The rotors and pads that were on our 2012 F150 5.0L FX4 Project Truck when we initially picked it up really weren't in that great of shape to begin with. After a few thousand miles of use and abuse both on the road and off of it, out rotors and pads were pretty well shot. Not to mention we needed a little something more heavy duty than stock in order to handle our upcoming ProCharger system. In any case, it was definitely time for some new braking hardware on our truck, so we turned where we almost always turn: our friends over at Power Stop Brakes. Power Stop's complete front and rear brake kit for 2012 F150s is a great choice for anyone whose stock brakes are on the outs and who needs some better stopping performance. Power Stop's kit comes standard with drilled and slotted rotors and ceramic pads for all four corners that provide better bite, improved stopping power, and reduced fade over the factory rotors and are honestly a great upgrade for just about any truck.
Installation of this kit isn't much different from most brake rotor and pad replacements, so if you've done this before, much of it will be familiar. This install guide is also applicable to Power Stop's 2009 F150 Brake Kit, 2010 to 2011 F150 Brake Kit, and their 2013 F150 Front Brake Kit. The only difference between all these kits is the backspacing of the rear rotors. Why? Because Ford. Anyway, your 2009 to 2013 F150's braking system will look more or less the same as ours, regardless of drivetrain or year. Anyway, installation wasn't overly difficult, but it is pretty physical, especially if the rotors you're yanking off your truck are in as bad of shape as ours.
Of course the first step of any install here at Stage 3 Motorsports is to head down to Extreme Performance out in Goodyear, Arizona, to elicit Kris, Marty, and whomever else is around to give us hand with the grunt work while we take pictures and video. Kris was our main help on this little brake adventure, and he got our old rotors and pads off and new Power Stop rotors and pads on very quick and very clean.
With the truck still on the ground, the first real step of the process was to loosen the lug nuts on all four wheels. With that complete, Kris got the lift arms into place and our truck up in the air.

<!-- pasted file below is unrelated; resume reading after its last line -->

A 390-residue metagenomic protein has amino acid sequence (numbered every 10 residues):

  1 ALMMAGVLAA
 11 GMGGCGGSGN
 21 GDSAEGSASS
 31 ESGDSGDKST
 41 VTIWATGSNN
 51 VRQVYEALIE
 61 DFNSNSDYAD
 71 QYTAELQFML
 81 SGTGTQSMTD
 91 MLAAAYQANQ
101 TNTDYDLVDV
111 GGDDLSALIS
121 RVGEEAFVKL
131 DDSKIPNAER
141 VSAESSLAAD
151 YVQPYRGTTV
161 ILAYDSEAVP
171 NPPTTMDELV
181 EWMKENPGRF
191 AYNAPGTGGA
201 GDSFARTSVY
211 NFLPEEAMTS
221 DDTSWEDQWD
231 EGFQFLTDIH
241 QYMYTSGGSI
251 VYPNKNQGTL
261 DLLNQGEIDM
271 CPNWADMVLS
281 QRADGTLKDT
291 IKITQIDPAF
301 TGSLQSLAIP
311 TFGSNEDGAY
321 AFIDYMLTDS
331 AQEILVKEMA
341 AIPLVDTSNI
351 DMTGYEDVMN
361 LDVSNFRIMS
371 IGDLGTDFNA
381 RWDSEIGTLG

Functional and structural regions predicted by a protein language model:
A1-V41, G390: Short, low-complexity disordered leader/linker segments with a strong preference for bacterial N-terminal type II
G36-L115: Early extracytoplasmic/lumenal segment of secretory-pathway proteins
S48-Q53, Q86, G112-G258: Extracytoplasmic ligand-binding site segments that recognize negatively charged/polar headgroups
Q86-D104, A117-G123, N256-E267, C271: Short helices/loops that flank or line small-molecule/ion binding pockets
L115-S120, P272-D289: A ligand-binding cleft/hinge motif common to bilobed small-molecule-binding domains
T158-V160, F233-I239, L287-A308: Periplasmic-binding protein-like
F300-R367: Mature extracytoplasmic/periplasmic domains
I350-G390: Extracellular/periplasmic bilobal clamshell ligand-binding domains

Kris started on the front brakes first, and began getting our stock hardware off our truck by removing the bolts holding the caliper assembly to the spindle after hitting them with some penetrating oil to make Kris's life a little easier.
Kris removed the caliper from spindle and set it on top of the steering knuckle. While he'd usually hang it from the spring, there wasn't enough slack in the brake line without messing with its clips or brackets. It seemed to rest just fine on the knuckle. To actually get the rotor off, Kris needed to grab a hammer and beat on the hub to loosen the corrosion. He made sure to hold onto the caliper to prevent it from falling.
After a decent amount of hammering, Kris was able to slide the rotor off the wheel hub without an issue.
The Power Stop rotor drops right into place of the factory rotor on the hub. Just make sure that you're putting the correct rotor on each side of your truck. The rotors are labeled "Pass Side" and "Driver Side", but those stickers can come off on occasion. You can tell by the orientation of the slots and cross-drilling which side needs to go where, however.
After the rotor was in place, Kris removed the pads and the caliper's pad carrier bracket before compressing the front pistons using one of the old brake pads and a big locking wrench.
With the pistons compressed, Kris reinstalled the carrier bracket and dropped in Power Stop's ceramic brake pads.
Kris made sure the pads were clipped firmly into place before reinstalling the caliper assembly back onto the spindle and over the rotor.
Changing out the rotors and pads on the rear of the truck isn't much different than the fronts. Step one was to remove the bolts holding the caliper to the spindle.
With the bolts out, Kris depressed the caliper retaining clip and carefully used a breaker bar to pry the caliper off the rotor. Once the caliper was removed, Kris set it on the axle and made sure not to stretch or kink the brake lines.
Just like the front, the rear rotors were a little stubborn coming off the hub. Again, Kris held the caliper and started hammering.
After a good beating, the rotor came right off.
Given that the rear caliper didn't have a ton of wiggle room for its brake line, Kris tackled the pads before putting the rotor on. The outer pad a butterfly clip holding it in place, while the inner pad actually has a claw clip that fits inside the piston. Kris depressed the clips and slid the stock pads out.
Kris compressed the piston using his wrench before installing the new pads. Unlike some vehicles, the F150s don't have a screw-style piston for their rear brakes, so you can use a wrench or standard C-clamp.
Kris then dropped in Power Stop's pads and made sure their clips were fit on nice and tight.
With the pads taken care of, Kris put the new rotor on the hub and then dropped the caliper assembly right back into place.
Kris did the same thing for the driver's side brakes, and our Power Stop Brake Kit install was nearly over. All that was left was to get the wheels and tires back on.